For Råängen’s second public conversation, Chaplain Lena Sjöstrand invited Lund resident and high profile activist Johan Wester to discuss the questions that have arisen around Nathan Coley’s sculpture ‘And We Are Everywhere’. The artwork has initiated a lively debate in the public media and social forums which will be fed into our plans for the Brunnshög development.
A garden for everyone
In September 2019 we held an event at Skissernas Museum in Lund that focused on ‘Hage’, Brendeland & Kristoffersen’s public garden for Råängen, due to open in 2021. Geir Brendeland introduced the practice’s approach to the commission, the design concept and its relation to Lund. Other Råängen team members discussed elements of the build, the materials, and the connection to theology and community. The evening ended with a discussion with audience members.
The event was organised around a long table which echoed the design of the communal table at ‘Hage’. A selection of items connected to the design and construction of the garden were displayed on the table, including watercolours by Geir Brendeland, plans, maquettes, fruit, planning documents, engineering drawings, photos, models, Cor-ten steel samples and bricks.Read more
Involving children in the Råängen programme is one of our key objectives – to encourage young people to talk about the development of their town, what art can do to the spirit of a place, and what home means to them. We’d also like to amass a list of priorities for children in new developments, to ensure that their voices are heard throughout the design stages. To this end, we are working with schools and arts organisations in Lund to deliver a programme of workshops and trips for children, both at primary and secondary level.
And We Are Everywhere – schools programme
In October 2018 staff at Lund Cathedral and the Skissernas Museum worked together to develop a programme of workshops and site visits to discuss Nathan Coley’s artwork ‘And We Are Everywhere’.
Children from pre-school age to secondary school took part. Day 1 entailed a visit to Brunnshög with a priest and a teacher where children explored issues raised in the work. Students talked about what was important to consider when building a new neighbourhood; what do citizens need in order to thrive?; what is the function of art and how should a city of the future look? For day 2 of the programme, children visited the Skissernas Museum where they saw other examples of site-specific artworks. They discussed the importance of public engagement and participation, continued their conversation about building new towns, and made models of an imaginary new neighbourhood.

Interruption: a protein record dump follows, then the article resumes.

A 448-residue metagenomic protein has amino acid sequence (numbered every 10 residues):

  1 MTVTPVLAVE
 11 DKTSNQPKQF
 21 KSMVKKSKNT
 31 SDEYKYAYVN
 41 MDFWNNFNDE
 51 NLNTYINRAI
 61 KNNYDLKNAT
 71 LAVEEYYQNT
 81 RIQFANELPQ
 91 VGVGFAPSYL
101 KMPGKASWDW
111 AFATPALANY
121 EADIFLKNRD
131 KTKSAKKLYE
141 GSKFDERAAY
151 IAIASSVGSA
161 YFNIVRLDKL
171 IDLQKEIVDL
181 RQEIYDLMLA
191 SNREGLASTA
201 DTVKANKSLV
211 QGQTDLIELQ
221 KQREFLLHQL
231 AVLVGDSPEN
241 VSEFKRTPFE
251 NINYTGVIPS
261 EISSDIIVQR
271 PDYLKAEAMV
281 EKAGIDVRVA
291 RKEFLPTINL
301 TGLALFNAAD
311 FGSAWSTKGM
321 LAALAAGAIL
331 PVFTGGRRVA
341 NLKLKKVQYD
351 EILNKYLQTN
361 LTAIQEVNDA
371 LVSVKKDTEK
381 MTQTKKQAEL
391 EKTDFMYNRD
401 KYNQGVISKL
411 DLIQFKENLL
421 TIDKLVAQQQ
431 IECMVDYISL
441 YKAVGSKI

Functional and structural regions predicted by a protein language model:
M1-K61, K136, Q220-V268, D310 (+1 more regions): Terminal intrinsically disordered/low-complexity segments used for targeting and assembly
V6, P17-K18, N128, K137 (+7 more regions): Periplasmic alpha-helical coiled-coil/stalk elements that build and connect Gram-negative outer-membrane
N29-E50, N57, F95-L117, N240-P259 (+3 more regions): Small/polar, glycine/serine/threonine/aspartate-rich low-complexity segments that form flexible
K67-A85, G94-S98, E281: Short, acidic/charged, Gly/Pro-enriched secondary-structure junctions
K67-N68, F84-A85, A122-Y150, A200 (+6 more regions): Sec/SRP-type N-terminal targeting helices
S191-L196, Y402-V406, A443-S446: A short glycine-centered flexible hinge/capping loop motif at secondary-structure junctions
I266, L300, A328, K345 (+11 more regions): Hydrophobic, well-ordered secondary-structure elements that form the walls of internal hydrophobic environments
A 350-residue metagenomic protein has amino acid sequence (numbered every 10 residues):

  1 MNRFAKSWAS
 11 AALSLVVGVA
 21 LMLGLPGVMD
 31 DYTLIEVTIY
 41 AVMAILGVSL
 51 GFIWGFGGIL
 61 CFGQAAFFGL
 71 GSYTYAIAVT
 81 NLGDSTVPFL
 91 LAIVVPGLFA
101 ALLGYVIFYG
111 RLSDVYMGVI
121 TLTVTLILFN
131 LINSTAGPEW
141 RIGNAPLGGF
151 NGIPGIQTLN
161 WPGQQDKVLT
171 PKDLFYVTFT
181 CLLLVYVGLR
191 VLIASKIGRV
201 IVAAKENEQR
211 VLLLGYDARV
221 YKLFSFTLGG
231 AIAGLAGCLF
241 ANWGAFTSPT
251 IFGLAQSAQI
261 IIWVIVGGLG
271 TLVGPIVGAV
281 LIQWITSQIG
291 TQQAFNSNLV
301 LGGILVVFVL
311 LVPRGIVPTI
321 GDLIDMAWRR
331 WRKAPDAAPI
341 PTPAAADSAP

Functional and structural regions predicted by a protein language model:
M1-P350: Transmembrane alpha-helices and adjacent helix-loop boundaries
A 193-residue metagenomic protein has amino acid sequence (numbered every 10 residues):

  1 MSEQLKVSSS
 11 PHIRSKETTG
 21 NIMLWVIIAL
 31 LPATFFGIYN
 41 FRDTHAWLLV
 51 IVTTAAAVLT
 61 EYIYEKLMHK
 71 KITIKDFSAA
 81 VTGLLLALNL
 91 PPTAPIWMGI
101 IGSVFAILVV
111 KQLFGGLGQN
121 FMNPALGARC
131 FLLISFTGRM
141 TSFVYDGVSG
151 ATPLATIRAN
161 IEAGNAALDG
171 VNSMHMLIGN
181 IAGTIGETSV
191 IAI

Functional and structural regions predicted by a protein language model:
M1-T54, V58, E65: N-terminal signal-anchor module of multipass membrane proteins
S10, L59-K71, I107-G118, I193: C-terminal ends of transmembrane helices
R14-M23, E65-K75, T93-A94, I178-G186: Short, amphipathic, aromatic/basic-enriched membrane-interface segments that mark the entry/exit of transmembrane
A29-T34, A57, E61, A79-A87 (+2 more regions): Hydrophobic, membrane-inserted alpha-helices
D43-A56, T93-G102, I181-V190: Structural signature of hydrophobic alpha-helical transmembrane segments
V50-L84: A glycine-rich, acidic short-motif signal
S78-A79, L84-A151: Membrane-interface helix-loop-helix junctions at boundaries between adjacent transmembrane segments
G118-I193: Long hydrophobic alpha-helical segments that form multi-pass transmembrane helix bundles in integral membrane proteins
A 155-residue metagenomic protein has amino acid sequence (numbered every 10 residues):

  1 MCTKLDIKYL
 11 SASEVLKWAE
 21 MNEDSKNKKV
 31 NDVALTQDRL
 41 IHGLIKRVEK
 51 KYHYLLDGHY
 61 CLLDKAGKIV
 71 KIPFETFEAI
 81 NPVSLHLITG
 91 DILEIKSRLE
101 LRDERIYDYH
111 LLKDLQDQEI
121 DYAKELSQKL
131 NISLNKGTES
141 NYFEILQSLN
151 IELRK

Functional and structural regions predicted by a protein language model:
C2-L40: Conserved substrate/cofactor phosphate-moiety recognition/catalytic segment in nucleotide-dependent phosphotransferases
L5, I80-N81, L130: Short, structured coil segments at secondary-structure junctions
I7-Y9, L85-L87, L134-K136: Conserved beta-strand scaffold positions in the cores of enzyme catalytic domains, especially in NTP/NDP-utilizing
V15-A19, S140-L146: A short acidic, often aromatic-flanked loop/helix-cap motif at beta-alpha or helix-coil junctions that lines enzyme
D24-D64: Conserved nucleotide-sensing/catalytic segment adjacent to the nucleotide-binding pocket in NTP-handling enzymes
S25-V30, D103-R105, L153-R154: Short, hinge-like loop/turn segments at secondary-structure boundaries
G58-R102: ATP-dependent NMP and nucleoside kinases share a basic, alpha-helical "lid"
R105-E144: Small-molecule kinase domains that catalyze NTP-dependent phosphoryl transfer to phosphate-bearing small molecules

These models were on display at the Domkyrkoforum in Lund from 9 Jan – 22 February 2019.
An important part of Råängen is to reflect on the various themes raised throughout the programme. Here you will find commissioned texts by curators and writers who have been involved in our project. We’ll bring all of these texts together to form a book in future years.
Cathy Haynes: Heaven is in the east
Cathy Haynes has written at text based on a time walk through Lund Cathedral with the Chaplain, Lena Sjöstrand. The event was part of the Råängen Time seminar held in April 2018.
Jonatan Habib Engqvist: Blessed are the meek
Due to the incremental and open-ended nature of Råängen, we are commissioning short films to document specific points in the process, disseminate the programme more widely, and to capture some of the multiple voices involved. Films made to date include interviews with artists, Lund Cathedral clergy, curators, architects and local residents.
‘Heaven Is A Place Where Nothing Ever Happens’ by Nathan Coley was installed adjacent to Lund Cathedral from November 2017 to March 2018. In this film Co-Director of Råängen and Chaplain of Lund Cathedral, Lena Sjöstrand, talks about the work with curator Jes Fernie, and members of the public respond to the work.
‘And We Are Everywhere’ was a new commission by Nathan Coley for Råängen, located on the Cathedral’s land in Brunnshög from June 2018 to March 2019. In this film the Bishop of Lund, Johan Tyrberg, responds to the work; artist Nathan Coley, curator Jes Fernie, and landscape architect Jake Ford discuss the issues raised through the work.